Increasing multidrug resistance has led to renewed interest in phage-based therapy. A combination of the bacteriophages and antibiotics presents a promising approach enhancing the phage therapy effectiveness. First, phage candidates for therapy should be deeply characterized. Here we characterize the bacteriophage vB_AbaP_AGC01 that poses antibacterial activity against clinical Acinetobacter baumannii strains. Moreover, besides genomic and phenotypic analysis our study aims to analyze phage–antibiotic combination effectiveness with the use of ex vivo and in vivo models. The phage AGC01 efficiently adsorbs to A. baumannii cells and possesses a bacteriolytic lifecycle resulting in high production of progeny phages (317 ± 20 PFU × cell−1). The broad host range (50.27%, 93 out of 185 strains) against A. baumannii isolates and the inability of AGC01 to infect other bacterial species show its high specificity. Genomic analysis revealed a high similarity of the AGC01 genome sequence with that of the Friunavirus genus from a subfamily of Autographivirinae. The AGC01 is able to significantly reduce the A. baumannii cell count in a human heat-inactivated plasma blood model (HIP-B), both alone and in combination with antibiotics (gentamicin (GEN), ciprofloxacin (CIP), and meropenem (MER)). The synergistic action was observed when a combination of phage treatment with CIP or MER was used. The antimicrobial activity of AGC01 and phage-antibiotic combinations was confirmed using an in vivo larva model. This study shows the greatest increase in survival of G. mellonella larvae when the combination of phage (MOI = 1) and MER was used, which increased larval survival from 35% to 77%. Hence, AGC01 represents a novel candidate for phage therapy. Additionally, our study suggests that phages and antibiotics can act synergistically for greater antimicrobial effect when used as combination therapy. Full article
(This article belongs to the Special Issue Bacteriophage—Molecular Studies)
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Article
Haemophilus influenzae HP1 Bacteriophage Encodes a Lytic Cassette with a Pinholin and a Signal-Arrest-Release Endolysin
Int. J. Mol. Sci. 2020, 21(11), 4013; https://doi.org/10.3390/ijms21114013 - 04 Jun 2020
Cited by 6 | Viewed by 1286
Abstract
HP1 is a temperate bacteriophage, belonging to the Myoviridae family and infecting Haemophilus influenzae Rd. By in silico analysis and molecular cloning, we characterized lys and hol gene products, present in the previously proposed lytic module of HP1 phage. The amino acid sequence [...] Read more.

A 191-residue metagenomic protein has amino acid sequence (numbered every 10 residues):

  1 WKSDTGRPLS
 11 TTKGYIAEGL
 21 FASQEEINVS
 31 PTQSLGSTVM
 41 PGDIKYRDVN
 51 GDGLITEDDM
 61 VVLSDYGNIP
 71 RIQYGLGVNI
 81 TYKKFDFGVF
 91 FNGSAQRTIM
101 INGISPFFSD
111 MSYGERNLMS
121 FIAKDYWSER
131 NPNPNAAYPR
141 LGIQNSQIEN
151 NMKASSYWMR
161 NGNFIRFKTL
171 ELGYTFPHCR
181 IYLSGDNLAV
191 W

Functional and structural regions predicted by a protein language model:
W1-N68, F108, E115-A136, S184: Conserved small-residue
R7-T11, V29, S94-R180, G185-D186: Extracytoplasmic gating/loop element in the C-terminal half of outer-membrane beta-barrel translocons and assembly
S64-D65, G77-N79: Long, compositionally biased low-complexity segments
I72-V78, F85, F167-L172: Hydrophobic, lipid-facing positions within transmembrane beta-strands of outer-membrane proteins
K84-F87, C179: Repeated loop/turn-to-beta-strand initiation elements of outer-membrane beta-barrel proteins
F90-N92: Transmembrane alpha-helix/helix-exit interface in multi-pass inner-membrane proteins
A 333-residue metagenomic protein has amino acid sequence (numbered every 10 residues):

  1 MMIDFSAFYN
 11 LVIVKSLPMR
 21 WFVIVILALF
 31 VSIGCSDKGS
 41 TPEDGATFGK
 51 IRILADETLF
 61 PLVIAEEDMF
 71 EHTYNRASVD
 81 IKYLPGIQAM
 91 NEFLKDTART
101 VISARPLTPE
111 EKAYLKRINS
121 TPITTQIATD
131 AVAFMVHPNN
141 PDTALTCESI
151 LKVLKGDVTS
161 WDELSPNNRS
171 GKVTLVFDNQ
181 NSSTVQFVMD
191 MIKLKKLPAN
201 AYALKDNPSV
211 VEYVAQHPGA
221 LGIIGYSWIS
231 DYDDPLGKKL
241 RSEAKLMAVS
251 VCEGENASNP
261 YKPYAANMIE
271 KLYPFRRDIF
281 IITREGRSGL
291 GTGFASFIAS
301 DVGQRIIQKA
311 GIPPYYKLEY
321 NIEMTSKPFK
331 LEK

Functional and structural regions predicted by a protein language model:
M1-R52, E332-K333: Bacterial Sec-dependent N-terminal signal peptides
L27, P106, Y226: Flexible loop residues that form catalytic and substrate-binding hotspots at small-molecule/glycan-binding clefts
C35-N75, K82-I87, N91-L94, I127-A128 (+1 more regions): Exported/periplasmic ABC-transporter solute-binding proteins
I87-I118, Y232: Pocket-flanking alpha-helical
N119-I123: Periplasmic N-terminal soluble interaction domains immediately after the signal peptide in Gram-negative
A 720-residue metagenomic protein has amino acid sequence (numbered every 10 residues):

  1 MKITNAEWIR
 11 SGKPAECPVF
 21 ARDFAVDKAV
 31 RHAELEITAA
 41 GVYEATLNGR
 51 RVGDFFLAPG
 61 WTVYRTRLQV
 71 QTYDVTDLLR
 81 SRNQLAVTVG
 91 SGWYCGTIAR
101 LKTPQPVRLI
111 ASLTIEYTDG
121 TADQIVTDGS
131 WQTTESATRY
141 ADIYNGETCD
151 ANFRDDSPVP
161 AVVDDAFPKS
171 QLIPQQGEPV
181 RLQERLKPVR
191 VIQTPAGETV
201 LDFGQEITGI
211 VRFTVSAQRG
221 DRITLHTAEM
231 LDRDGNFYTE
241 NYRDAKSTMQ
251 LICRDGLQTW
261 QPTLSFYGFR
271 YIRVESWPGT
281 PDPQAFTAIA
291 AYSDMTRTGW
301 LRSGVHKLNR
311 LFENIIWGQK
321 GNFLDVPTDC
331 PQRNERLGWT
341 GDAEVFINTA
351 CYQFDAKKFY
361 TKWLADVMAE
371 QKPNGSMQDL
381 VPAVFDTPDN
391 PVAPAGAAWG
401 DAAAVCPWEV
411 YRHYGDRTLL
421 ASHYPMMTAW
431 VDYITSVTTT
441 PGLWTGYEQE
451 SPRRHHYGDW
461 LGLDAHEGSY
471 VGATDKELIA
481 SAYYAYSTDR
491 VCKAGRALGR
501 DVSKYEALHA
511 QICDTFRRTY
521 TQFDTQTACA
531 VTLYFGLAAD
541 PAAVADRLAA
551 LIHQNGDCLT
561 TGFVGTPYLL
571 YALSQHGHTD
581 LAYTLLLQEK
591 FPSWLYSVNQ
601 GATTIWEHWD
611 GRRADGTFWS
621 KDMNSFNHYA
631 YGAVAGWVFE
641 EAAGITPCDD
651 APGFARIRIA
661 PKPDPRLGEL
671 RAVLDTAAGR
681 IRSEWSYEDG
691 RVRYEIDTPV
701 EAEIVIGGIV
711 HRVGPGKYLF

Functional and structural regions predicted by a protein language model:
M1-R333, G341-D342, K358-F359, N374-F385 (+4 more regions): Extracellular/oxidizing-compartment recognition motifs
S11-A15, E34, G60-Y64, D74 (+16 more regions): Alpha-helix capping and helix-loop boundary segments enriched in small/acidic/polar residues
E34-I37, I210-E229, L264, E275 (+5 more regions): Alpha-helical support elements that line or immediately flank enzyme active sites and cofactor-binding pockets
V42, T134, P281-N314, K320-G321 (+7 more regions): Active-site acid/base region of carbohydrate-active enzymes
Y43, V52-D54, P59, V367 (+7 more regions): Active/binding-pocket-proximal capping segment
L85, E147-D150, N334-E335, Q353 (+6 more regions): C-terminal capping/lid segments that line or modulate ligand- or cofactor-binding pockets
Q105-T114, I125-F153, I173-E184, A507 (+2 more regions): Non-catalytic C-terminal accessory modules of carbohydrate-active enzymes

HP1 is a temperate bacteriophage, belonging to the Myoviridae family and infecting Haemophilus influenzae Rd. By in silico analysis and molecular cloning, we characterized lys and hol gene products, present in the previously proposed lytic module of HP1 phage. The amino acid sequence of the lys gene product revealed the presence of signal-arrest-release (SAR) and muraminidase domains, characteristic for some endolysins. HP1 endolysin was able to induce lysis on its own when cloned and expressed in Escherichia coli, but the new phage release from infected H. influenzae cells was suppressed by inhibition of the secretion (sec) pathway. Protein encoded by hol gene is a transmembrane protein, with unusual C-out and N-in topology, when overexpressed/activated. Its overexpression in E. coli did not allow the formation of large pores (lack of leakage of β-galactosidase), but caused cell death (decrease in viable cell count) without lysis (turbidity remained constant). These data suggest that lys gene encodes a SAR-endolysin and that the hol gene product is a pinholin. HP1 SAR-endolysin is responsible for cell lysis and HP1 pinholin seems to regulate the cell lysis and the phage progeny release from H. influenzae cells, as new phage release from the natural host was inhibited by deletion of the hol gene. Full article
(This article belongs to the Special Issue Bacteriophage—Molecular Studies)
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Article
Autographivirinae Bacteriophage Arno 160 Infects Pectobacterium carotovorum via Depolymerization of the Bacterial O-Polysaccharide
Int. J. Mol. Sci. 2020, 21(9), 3170; https://doi.org/10.3390/ijms21093170 - 30 Apr 2020
Cited by 3 | Viewed by 1436
Abstract